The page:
Downtime is ... good?

A healthy dose of planned downtime can save your bacon. Don't buy into the 24/7, always-on culture unless you absolutely must

Ask yourself: How do your users react when you announce (or plead for) a downtime window to accomplish an upgrade or to perform maintenance? Not well, I'd imagine.

Years ago, scheduled downtime was a common occurrence in all but the very largest IT shops, but today, few businesses let you get away with a solid downtime window without an act of Congress. Even some shops without obvious 24/7 requirements -- like three-shift manufacturing plants or hospitals with emergency rooms -- have a hard time denying their user base access to data even in the wee hours of the night.

The reasons for this are many, but they boil down to a voracious dependence on IT systems for day-to-day business -- and massively improved disaster avoidance brought about in large part by the advent of server virtualization. Businesses are addicted to data; technology has improved to the point that we in IT can readily feed that addiction.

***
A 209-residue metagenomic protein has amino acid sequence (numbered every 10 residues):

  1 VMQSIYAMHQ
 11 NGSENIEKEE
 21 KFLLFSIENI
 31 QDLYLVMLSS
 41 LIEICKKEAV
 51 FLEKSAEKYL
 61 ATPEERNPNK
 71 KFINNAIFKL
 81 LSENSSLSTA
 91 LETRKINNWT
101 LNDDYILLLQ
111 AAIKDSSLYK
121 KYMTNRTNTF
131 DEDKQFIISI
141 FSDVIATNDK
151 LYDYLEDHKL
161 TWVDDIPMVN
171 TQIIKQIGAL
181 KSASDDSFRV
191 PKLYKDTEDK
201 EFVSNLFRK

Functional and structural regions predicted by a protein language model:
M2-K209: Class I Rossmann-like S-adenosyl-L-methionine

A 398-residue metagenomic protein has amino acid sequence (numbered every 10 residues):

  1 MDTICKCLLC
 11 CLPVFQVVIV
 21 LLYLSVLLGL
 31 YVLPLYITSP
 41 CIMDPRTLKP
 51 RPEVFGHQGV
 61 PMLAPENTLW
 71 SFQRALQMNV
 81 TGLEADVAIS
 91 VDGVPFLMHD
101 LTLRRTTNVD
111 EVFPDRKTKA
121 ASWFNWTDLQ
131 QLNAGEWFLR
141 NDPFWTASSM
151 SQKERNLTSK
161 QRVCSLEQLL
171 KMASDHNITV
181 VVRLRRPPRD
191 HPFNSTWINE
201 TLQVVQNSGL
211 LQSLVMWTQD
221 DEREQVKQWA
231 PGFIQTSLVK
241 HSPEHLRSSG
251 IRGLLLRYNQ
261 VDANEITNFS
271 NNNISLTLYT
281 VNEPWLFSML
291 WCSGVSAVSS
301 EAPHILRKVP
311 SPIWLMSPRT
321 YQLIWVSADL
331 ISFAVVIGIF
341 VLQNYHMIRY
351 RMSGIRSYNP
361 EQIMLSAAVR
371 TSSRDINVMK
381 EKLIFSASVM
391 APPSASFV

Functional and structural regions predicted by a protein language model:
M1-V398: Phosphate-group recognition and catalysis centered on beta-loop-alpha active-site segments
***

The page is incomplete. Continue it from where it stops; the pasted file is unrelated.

This closed loop has an unfortunate, twofold effect: It creates an atmosphere where even the smallest request for planned downtime is often denied or delayed -- and users become entirely unprepared for what to do when disaster strikes.

The three joys of downtime

First, downtime can do a lot to help keep your environment solid. If you have to wait weeks or months to apply critical infrastructure patches, you're simply asking for trouble. While most systems in a modern IT infrastructure can be patched with very little downtime, with others, to keep up to date, you need to power down and inconvenience at least a few users.

Take your garden-variety switches and routers. They often sit untouched for years and work perfectly without interruption. In fact, one desktop aggregation switch I touched this past week had an uptime of more than 2,000 days. That's a huge testament to the manufacturer, but I'll bet you could drive several small vehicles through the easily exploitable security holes in that device's firmware.

Second, by taking advantage of planned downtime windows, you can exercise your high-availability capabilities and disaster recovery plans. If you rarely test your HA or DR capabilities, there's a much greater chance they won't work when you actually need them. As an astute reader commented on a blog post I wrote last year: "Nothing that is used less often than once a day works every time you use it. The less often you use it, the more likely it will fail when you do use it." In my experience, that couldn't be truer.

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